Voter groups collaborate on XML data model for online voter registration

Data exchange protocol could streamline processing of paper voter registration forms

Two voter advocacy groups are joining forces to develop a new Extensible Markup Language data model for the electronic exchange of voter registration information.

The data exchange protocol could streamline the processing of voter registration forms by making it possible for states to accept data electronically and later automatically verify it against a signed paper copy. The work is being done by the Open Source Digital Voting (OSDV) Foundation and the Overseas Vote Foundation (OVF).

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The project is being undertaken at a time when the voter registration process is becoming more digitized. States are now required to maintain electronic databases of voter rolls, and a number of third parties, including OVF, are producing Web-based applications for registering.

“Last year, we got seven states up and running with hosted systems,” said OVF President Susan Dzieduszycka-Suinat. “That was a lot to do in the first year.” The next step is to make that data accessible electronically to state registrars. “It’s ridiculous that all the forms that we help people create have to be re-keyed.”

OVF seeks to make it easier for overseas and military voters to participate in U.S. elections and has provided a number of secure, Web-based voter registration tools and services, some of them produced in cooperation with state election officials. The OSDV Foundation focuses on creating open-source technology for use in managing and conducting elections. The tools would be maintained in a public trust so that voting technology would not have to rely on proprietary software.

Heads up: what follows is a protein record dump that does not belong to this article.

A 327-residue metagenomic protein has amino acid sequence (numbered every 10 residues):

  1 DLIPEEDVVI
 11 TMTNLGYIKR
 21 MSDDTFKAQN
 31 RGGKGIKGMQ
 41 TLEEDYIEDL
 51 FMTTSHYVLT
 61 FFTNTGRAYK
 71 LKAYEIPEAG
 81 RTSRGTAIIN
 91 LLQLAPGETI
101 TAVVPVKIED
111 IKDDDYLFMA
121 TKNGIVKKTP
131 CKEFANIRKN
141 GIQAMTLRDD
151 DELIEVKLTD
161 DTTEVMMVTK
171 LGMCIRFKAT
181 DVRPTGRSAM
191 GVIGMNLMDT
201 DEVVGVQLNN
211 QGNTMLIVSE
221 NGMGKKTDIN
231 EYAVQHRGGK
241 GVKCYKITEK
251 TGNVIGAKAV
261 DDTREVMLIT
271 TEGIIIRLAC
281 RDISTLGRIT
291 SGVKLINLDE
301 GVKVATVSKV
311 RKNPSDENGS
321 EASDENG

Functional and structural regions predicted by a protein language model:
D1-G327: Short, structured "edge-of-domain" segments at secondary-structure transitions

The joint project capitalizes on the experience and expertise of each organization, Dzieduszycka-Suinat said. Where possible, the project will take advantage of other efforts to create election data standards, including the Election Markup Language being created by the Organization for the Advancement of Structured Information Standards’ Elections and Voter Services Technical Committee.

The XML-based voter registration system would be available free to states and would enable the exchange of data created in online forms. Because states require a physical, signed copy of registration documents, the electronic information would not replace paper documents that would have to be mailed in but would streamline the data entry process. A bar code on the printed form would let state officials quickly verify electronic data already in the system without having to re-key it.

“Most states are using bar code technology to avoid a lot of data entry already,” Dzieduszycka-Suinat said.

A standard data format could also facilitate the exchange of information between states to keep voter records up-to-date.

Developing the XML format before states adopt new systems for managing voter registration could help ease implementation. Because each state has its own requirements and systems, adoption of such a scheme is likely to be piecemeal and more complicated in some states than others, depending on the technology that’s installed.

“Like anything involving all 50 states, it will be a scatter diagram” for complexity, Dzieduszycka-Suinat said. “Very likely the first state to do this will be Minnesota,” where the project was announced last week at the National Civic Summit in Minneapolis.

About the Author

William Jackson is a Maryland-based freelance writer.


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